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Sandia National Laboratories: Energy-Water Nexus

Sandia National Laboratories: Energy-Water Nexus | Fossil Fuels | Scoop.it
The continued security and economic health of the United States depends on a sustainable supply of both energy and water.

 

U.S. Energy Sustainability - The Missing Piece

 

"U.S. energy sustainability is a complex puzzle of interlocking parts. ... However, one critical component of the R&D mix is missing - water. .."

 

The Energy-Water Connection

 

"Energy production requires a reliable, abundant, and predictable source of water, a resource that is already in short supply throughout much of the U.S. and the world. The electricity industry is second only to agriculture as the largest user of water in the United States. Electricity production from fossil fuels and nuclear energy requires 190,000 million gallons of water per day, accounting for 39% of all freshwater withdrawals in the nation, with 71% of that going to fossil-fuel electricity generation alone.1 Coal, the most abundant fossil fuel, currently accounts for 52% of U.S. electricity generation, and each kWh generated from coal requires withdrawal of 25 gallons of water. That means U.S. citizens may indirectly depend upon as much water turning on the lights and running appliances as they directly use taking showers and watering lawns. According to the 2001 National Energy Policy, our growing population and economy will require 393,000 MW of new generating capacity (or 1,300 to 1,900 new power plants-more than one built each week) by the year 2020, putting further strain on the nation's water resources."

 

 

 

 


Via Duane Tilden, SustainOurEarth
James Krall's insight:

I think that we should really move towards another mean of energy. Coal, which is the most abundant of all fossil fuels is #1 mean of energy in the U.S.. To produce energy is takes a reliable and abundant source of water which is already in short supply. I think that we put too much of our nations freshwater into the production of energy and that we should move off of the fossil fuels so that we can save more water for our nation. I think that if we moved towards solar energy or natural gas energy was to power things, that maybe our planet will last a little longer. 

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Rescooped by James Krall from Fossil Fuels
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Extending Fossil Fuels: Super-Efficient (118 MPG) Hybrid Combustion Engine ... - Science World Report

Extending Fossil Fuels: Super-Efficient (118 MPG) Hybrid Combustion Engine ... - Science World Report | Fossil Fuels | Scoop.it
Science World Report
Extending Fossil Fuels: Super-Efficient (118 MPG) Hybrid Combustion Engine ...

Via Destiny Arkema
James Krall's insight:

I think that this engine is the engine of the future. This engine gets 118 miles per gallon, and it said to not compromise performance. The engine runs off of natural gas and diesel, which makes the a more green engine. This engine is what could possibly make the future a more greener place. It is said that this engine could be in mass production in the next 5 years.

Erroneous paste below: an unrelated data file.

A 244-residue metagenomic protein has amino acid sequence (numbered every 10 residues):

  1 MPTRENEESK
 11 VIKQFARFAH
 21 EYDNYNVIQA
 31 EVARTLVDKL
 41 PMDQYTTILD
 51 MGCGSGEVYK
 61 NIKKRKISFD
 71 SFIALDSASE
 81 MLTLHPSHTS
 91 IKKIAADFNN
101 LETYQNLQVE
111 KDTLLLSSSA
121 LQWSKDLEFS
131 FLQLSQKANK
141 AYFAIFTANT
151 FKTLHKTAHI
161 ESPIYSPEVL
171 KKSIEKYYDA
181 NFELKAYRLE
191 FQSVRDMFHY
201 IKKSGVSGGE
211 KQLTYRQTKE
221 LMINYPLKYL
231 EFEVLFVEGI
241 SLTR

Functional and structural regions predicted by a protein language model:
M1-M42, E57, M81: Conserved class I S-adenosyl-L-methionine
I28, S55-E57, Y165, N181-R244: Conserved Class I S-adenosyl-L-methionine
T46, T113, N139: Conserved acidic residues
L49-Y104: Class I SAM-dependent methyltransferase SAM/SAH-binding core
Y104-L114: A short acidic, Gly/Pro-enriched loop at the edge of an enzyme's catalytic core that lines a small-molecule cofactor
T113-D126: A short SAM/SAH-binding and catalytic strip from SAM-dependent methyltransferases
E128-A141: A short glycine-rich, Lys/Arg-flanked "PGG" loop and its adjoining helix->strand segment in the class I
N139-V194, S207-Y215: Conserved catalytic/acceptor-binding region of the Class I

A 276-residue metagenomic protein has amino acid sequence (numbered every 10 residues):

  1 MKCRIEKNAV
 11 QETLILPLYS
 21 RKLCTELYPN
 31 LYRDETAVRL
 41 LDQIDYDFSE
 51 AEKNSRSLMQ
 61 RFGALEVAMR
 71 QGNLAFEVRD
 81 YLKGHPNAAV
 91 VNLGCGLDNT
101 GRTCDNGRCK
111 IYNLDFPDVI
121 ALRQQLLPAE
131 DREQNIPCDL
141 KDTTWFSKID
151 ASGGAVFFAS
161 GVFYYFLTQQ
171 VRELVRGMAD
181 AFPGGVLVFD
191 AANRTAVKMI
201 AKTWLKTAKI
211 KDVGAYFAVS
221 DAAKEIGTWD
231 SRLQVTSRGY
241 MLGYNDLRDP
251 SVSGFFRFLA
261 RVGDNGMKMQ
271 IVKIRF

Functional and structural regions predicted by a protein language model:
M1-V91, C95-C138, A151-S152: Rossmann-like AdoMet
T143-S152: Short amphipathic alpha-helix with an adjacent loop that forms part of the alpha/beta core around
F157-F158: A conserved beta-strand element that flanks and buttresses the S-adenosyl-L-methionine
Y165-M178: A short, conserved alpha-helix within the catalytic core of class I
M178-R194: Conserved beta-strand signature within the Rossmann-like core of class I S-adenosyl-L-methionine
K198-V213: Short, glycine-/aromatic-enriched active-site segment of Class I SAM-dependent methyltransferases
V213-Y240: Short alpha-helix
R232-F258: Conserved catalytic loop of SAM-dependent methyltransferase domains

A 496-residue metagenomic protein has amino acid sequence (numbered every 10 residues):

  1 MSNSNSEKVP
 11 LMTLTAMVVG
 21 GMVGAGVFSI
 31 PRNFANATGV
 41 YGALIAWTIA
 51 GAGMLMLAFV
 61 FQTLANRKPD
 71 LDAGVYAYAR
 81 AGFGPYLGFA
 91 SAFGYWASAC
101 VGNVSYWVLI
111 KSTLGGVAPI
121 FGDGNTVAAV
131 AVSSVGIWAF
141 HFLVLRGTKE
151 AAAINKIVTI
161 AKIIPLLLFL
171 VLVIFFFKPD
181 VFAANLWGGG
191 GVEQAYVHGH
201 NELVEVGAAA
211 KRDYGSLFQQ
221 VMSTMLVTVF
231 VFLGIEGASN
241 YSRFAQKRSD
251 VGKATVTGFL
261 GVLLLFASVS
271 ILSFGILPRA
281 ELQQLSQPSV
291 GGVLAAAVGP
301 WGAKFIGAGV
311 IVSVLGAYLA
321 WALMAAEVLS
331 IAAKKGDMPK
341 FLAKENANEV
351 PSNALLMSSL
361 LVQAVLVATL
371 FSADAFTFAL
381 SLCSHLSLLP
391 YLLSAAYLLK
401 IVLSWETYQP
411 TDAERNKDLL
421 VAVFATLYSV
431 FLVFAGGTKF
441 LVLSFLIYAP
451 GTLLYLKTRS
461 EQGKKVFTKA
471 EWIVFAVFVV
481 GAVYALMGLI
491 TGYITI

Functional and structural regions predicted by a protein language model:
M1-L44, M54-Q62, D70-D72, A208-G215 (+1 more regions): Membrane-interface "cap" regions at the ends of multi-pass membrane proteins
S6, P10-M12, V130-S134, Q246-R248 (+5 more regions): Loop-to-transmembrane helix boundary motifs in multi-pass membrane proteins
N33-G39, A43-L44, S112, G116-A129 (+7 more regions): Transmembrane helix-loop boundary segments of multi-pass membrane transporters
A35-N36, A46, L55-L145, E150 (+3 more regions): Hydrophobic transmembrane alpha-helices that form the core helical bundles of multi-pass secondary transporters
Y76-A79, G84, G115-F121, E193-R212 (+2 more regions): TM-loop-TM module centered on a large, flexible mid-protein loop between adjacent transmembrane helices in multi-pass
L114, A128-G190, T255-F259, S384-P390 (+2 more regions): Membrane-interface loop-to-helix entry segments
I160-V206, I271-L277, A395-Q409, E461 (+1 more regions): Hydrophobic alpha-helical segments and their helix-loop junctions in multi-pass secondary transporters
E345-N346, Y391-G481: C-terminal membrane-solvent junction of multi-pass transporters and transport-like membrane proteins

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yongyee yang's comment, September 27, 2013 1:37 PM
I like how this article talks about an engine that has more mpg but doesn't add or do much to the performance its self. Its really fuel efficient and if people made more engines like this in ordinary cars with the ordinary price, we could really cut back on the fuel and not only save money, but come closer to saving the world.
Auston Kelling's comment, October 2, 2013 12:12 PM
WOW that was a great article
James Krall's comment, October 2, 2013 12:16 PM
This is such a cool article and I think that this could definitely change the way we see automobiles.
Rescooped by James Krall from Sustain Our Earth
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Oil sands facts that will blow your mind

Oil sands facts that will blow your mind | Fossil Fuels | Scoop.it
Canada has the third largest oil reserves in the world - 97% of which are in the oil sands.

Via SustainOurEarth
James Krall's insight:

It's pretty unbelieveable on how much oil comes from these oil sands. Evidently Canda has 168 MILLION barrels of recoverable oil. If you were to take Canada's fossil fuel pipelines, they could circle the Earth end to end two and a half times! I think that is so crazy that there is THAT much oil being produced in Canada. 



 

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Aleasha Reed's comment, September 27, 2013 2:16 PM
WOW. These facts just blow my mind. I didn't know all of that. Great article for your topic.
James Krall's comment, September 27, 2013 2:16 PM
k
Auston Kelling's comment, September 27, 2013 2:22 PM
yeahh i didnt know that much about oil. NOW I KNOW!
Rescooped by James Krall from Sustain Our Earth
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Sandia National Laboratories: Energy-Water Nexus

Sandia National Laboratories: Energy-Water Nexus | Fossil Fuels | Scoop.it
The continued security and economic health of the United States depends on a sustainable supply of both energy and water.

 

U.S. Energy Sustainability - The Missing Piece

 

"U.S. energy sustainability is a complex puzzle of interlocking parts. ... However, one critical component of the R&D mix is missing - water. .."

 

The Energy-Water Connection